Not a chance in hell. Merit-based legal immigration? That makes way too much sense for a Congress that likes its foreign labor unskilled and cheap.
That point system is a thing of beauty. Immigrants would be scored on a scale of zero to 100, though in practice it’s more like a scale of zero to 45 — someone with a perfect score would need a Nobel Prize (25 points), an Olympic medal (15), and $1.8 million invested in a business (12), for instance. More typically, potential immigrants would be scored based on their level of education, their English fluency, their age (with ten points for those 26 to 30 and zero points for those 50 and up), and the salary they’ve been offered (with 13 points for compensation at least triple the median salary of the state where the job is located, and no points for an offer less than 50 percent above the median). Importantly, if an applicant wished to bring a spouse, the spouse’s education, age, and language skills would count for 30 percent of a combined score.
Those without at least 30 points would be ineligible, and ties would be broken by (in descending order) education, language, and age. Immigrants admitted through the point system would be ineligible for welfare benefits for five years.
That’s NRO’s Robert VerBruggen describing Tom Cotton’s and David Perdue’s RAISE Act. “Chain migration” that benefits immigrants’ low-skilled family members would be out, replaced by a system that rewards younger, better educated immigrants. That bill’s headed straight down the toilet in the Senate, needless to say; the Democratic Party has sound electoral reasons to prefer poorer immigrants. But it’s a good hill for the GOP to fight on. According to a Rasmussen poll taken in April, independents favor a merit-based system over a family-based one by a 47/32 spread. “Let’s favor immigrants who can contribute more economically” is an easy pitch to voters. Let Chuck Schumer worry about having to argue the opposite.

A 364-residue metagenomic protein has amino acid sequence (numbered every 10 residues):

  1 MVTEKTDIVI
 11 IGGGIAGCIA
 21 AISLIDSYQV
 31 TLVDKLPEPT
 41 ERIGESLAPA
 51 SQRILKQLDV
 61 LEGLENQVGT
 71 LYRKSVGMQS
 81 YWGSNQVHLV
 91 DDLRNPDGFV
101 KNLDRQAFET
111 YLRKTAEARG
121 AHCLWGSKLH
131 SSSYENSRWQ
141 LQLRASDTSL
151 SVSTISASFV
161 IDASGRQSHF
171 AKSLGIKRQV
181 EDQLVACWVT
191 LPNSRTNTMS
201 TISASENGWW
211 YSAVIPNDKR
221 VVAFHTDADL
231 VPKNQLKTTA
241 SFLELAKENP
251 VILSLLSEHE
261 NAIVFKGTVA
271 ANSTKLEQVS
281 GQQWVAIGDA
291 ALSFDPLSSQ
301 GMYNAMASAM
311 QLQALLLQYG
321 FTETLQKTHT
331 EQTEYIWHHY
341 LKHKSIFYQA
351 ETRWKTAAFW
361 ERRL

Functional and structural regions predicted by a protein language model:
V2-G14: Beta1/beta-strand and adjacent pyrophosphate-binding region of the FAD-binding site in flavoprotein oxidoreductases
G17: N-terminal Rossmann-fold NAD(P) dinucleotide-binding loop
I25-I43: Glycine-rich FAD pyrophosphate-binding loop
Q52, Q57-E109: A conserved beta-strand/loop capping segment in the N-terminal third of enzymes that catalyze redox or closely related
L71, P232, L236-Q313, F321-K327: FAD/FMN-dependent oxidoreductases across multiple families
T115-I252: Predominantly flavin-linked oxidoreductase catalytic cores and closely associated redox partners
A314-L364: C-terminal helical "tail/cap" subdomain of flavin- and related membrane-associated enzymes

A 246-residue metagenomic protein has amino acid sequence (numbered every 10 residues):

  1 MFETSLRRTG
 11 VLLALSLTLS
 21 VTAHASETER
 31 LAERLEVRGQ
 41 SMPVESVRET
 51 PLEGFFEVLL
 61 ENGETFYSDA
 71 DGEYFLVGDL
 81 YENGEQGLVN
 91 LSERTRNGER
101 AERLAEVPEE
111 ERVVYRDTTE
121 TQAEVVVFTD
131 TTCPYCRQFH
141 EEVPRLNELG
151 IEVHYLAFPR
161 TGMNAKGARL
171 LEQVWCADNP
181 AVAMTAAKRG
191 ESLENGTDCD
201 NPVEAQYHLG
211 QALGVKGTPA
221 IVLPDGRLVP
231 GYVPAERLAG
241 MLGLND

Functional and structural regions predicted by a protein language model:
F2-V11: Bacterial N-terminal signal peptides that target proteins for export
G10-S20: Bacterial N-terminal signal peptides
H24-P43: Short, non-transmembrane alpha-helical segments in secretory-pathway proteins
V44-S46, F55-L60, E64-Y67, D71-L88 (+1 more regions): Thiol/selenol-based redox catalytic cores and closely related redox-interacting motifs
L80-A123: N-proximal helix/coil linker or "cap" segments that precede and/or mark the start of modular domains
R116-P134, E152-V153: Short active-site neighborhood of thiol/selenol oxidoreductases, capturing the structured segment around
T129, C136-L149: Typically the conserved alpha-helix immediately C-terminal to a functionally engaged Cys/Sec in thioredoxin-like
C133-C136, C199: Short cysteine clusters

The wrinkle, though, is that the Cotton/Perdue aims to reduce legal immigration as a goal in itself, not just as an expected side effect of giving preference to immigrants with more valuable skills. By one estimate, the number of legal immigrants admitted annually under the bill would drop by half in the next 10 years, from one million to 500,000. VerBruggen calls that a major problem, with good reason: Politically, opposing legal immigration is not a good hill to fight on. You can make the traditional argument about fewer immigrants meaning higher wages for Americans but most voters are aware of that trade-off, I suspect. And even so, per a Qunnipiac poll taken last year, 89 percent(!) say legal immigration is a “good thing.” When Gallup asked last year if immigration should be increased, decreased, or kept at its present level, 59 percent said “increased” or “present level” versus just 38 percent who said “decreased.”
Framing the bill as a means to cut legal immigration rather than merely replace lower-skilled immigrants with higher-skilled ones will make Schumer’s job easier. From the White House’s perspective, though, maybe it makes sense: Since the bill is going nowhere, they might as well get crazy with the populist-nationalist cheez whiz and make Trump’s base happy. Plus, if they can get the bill on the floor, doubtless a bunch of pro-immigration Republicans like Jeff Flake will join with Democrats in opposing it, giving Trump and Steve Bannon new ammo against the “globalist” GOP establishment. If nothing’s getting passed this year, the next best thing is to remind your supporters who the enemy is to keep them motivated.
Exit question: We might as well call this The Tom Cotton 2024 Iowa Primary Act of 2017, right? He’s obviously thinking about a presidential run after Trump is gone. Ingratiating himself to Trump’s base is the first logical step.